The speed limit on the M1 between Sheffield and Rotherham will be cut to 60mph to help reduce carbon emissions.
The Intergovernmental Panel on Climate Change (IPCC) Special Report on Global Warming of 1.5℃ has opened a window to limit global warming to 1.5℃ above pre-industrial levels, but carbon dioxide emissions are projected to increase in 2018 for the second year in a row. If this trend continues, emissions will drive global temperatures to 1.5℃ in less than 16 years.
The Climate Clock we created shows how quickly we are approaching 1.5℃ of global warming, given current emissions trends. Here, we present our third annual update of the clock in light of the most recent scientific data, released on Dec. 5, 2018.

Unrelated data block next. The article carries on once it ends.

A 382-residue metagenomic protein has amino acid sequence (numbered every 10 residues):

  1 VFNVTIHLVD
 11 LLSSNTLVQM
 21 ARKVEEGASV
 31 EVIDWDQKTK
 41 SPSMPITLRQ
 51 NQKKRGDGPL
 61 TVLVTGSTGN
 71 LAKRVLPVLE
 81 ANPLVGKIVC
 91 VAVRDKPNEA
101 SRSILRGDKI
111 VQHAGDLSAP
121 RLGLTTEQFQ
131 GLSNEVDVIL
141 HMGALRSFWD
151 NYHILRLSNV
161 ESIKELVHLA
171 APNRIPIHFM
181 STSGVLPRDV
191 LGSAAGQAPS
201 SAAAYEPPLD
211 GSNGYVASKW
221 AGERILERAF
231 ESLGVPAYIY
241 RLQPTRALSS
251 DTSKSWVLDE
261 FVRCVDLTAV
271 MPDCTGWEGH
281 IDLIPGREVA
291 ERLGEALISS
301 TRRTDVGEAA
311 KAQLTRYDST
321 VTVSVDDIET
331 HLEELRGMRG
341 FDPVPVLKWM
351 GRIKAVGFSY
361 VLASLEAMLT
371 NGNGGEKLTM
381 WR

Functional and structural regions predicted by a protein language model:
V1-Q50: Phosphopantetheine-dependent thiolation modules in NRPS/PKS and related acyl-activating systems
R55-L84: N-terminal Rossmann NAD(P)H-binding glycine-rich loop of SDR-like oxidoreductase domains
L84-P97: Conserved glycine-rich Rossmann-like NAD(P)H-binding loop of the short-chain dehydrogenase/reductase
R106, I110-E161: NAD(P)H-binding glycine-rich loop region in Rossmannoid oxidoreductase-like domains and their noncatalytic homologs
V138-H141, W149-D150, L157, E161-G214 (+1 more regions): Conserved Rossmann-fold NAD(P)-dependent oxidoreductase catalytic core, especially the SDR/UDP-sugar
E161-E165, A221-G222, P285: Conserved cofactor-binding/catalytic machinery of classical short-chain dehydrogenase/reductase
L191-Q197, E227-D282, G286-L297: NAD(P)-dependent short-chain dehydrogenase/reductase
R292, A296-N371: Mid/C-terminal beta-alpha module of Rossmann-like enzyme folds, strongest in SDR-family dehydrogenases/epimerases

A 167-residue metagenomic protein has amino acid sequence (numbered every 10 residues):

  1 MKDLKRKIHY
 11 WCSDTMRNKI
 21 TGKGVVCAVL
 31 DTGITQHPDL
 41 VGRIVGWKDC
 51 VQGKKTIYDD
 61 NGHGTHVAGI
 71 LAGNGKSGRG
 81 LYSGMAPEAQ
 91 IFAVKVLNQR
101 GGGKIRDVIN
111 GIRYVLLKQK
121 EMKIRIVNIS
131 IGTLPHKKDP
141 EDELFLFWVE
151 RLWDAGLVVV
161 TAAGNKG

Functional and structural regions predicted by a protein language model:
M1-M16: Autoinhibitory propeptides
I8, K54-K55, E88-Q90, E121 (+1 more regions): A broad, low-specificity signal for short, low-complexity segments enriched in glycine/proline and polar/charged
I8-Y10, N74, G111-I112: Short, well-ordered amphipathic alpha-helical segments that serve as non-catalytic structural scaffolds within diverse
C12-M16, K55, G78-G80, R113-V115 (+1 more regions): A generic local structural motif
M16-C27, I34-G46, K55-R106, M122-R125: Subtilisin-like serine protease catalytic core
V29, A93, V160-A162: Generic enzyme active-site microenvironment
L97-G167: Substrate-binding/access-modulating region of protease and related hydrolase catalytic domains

Source: The Climate Clock: Counting down to 1.5℃ : The Conversation
As his Environmental Protection Agency delivers its latest blow to environmental regulations aimed at reducing carbon emissions, President Donald Trump is heading into the heart of coal country to deliver the good news.
Scientists may have to recalibrate their projections of what a “worst case” climate change scenario is, as new studies take into account greater global economic growth than previously forecast.
Climate scientists forecasting how the earth’s climate will change over time examine trends in greenhouse gas emissions, which are largely dependent on how the global economy behaves. As countries get richer, the amount they consume goes up, and so too do greenhouse gas emissions.
Scientists use four scenarios called representative concentration pathways (RCPs) that attempt to depict possible futures for our planet.